Women with Breast Cancer Need Vitamin D

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Vitamin D is a critical nutrient for women who have breast cancer, yet the majority of them have low levels of the vitamin. Scientists at the University of Rochester Medical Center presented their findings about vitamin D on October 8 at the American Society of Clinical Oncology’s Breast Cancer Symposium in San Francisco.

Treatment for women who have breast cancer typically involves hormone therapy and/or chemotherapy, both of which can accelerate bone loss and thus greatly increase women’s risk for osteoporosis and fractures. Vitamin D, along with calcium, is one of the most critical nutrients for the development and maintenance of bone health. Therefore attention to vitamin D levels in women with breast cancer needs to be addressed.

The researchers for the current study evaluated 166 women who were undergoing treatment for breast cancer. Nearly 70 percent of the patients had low levels of vitamin D in their blood, averaging 27 ng/mL (nanograms per milliliter). The deficiency was especially pronounced in women who had late stage breast cancer or who were non-Caucasians. The Institute of Medicine suggests 32 ng/mL as an adequate level of vitamin D in the blood. Not everyone agrees, however.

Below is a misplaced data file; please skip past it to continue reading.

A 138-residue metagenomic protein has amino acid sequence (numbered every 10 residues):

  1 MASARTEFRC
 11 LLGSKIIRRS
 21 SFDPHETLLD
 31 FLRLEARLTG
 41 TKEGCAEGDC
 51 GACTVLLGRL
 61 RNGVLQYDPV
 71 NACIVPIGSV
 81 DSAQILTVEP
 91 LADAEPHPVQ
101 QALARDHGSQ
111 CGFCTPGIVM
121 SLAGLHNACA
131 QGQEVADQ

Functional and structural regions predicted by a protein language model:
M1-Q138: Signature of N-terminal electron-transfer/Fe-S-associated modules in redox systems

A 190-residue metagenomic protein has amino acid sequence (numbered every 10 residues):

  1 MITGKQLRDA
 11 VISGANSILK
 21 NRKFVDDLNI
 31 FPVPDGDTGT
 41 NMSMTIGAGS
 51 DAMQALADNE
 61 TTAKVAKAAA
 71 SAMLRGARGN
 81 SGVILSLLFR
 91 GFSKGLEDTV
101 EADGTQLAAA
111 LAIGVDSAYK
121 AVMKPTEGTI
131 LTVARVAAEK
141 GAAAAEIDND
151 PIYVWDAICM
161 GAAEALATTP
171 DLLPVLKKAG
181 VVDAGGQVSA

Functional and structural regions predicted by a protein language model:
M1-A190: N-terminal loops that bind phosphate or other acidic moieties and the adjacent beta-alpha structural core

According to the Vitamin D Council, the desirable level of vitamin D in the blood is 50 ng/mL up to 80 ng/mL. The skin produces approximately 10,000 IU (International Units) vitamin D when it is exposed to 20 to 30 minutes of summer sun. This is about 50 percent of the 5,000 IU recommended by the Vitamin D Council to achieve a desirable level of 50 ng/mL.

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Along with an increased risk of bone loss, osteoporosis, and fractures, signs and symptoms of vitamin D deficiency include:

* Mood swings
* Depression
* Increased risk of heart disease
* Fatigue
* Muscle pain
* Sleep disturbances

Many of these symptoms are experienced by women who are undergoing treatment for breast cancer.

Everyone, not just women who have breast cancer, should know their vitamin D levels, as a deficiency can have a dramatic impact on their health. The Vitamin D Council notes that the only blood test that can diagnosed vitamin D deficiency is a 25-hydroxyvitamin D test. Patients should then work with their healthcare providers to take supplements so their blood levels are between 50 and 80 ng/mL year-round, according to the Council. Home tests for vitamin D deficiency are also available.

SOURCES:
University of Rochester Medical Center news release, October 9, 2009
Vitamin D Council

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